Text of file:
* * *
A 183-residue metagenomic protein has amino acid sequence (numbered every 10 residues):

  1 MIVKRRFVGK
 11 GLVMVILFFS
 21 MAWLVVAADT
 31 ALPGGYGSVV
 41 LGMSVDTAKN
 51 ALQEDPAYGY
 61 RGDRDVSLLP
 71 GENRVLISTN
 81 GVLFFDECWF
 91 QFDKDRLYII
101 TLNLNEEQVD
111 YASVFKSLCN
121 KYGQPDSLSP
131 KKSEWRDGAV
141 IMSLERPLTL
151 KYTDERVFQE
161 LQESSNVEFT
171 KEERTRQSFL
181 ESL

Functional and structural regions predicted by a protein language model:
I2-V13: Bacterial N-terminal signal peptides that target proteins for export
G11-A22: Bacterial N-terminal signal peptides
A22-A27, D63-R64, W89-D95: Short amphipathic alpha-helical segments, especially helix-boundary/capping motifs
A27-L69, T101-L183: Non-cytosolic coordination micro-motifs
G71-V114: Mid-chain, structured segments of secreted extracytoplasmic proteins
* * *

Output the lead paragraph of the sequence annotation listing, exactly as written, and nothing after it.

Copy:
A 183-residue metagenomic protein has amino acid sequence (numbered every 10 residues):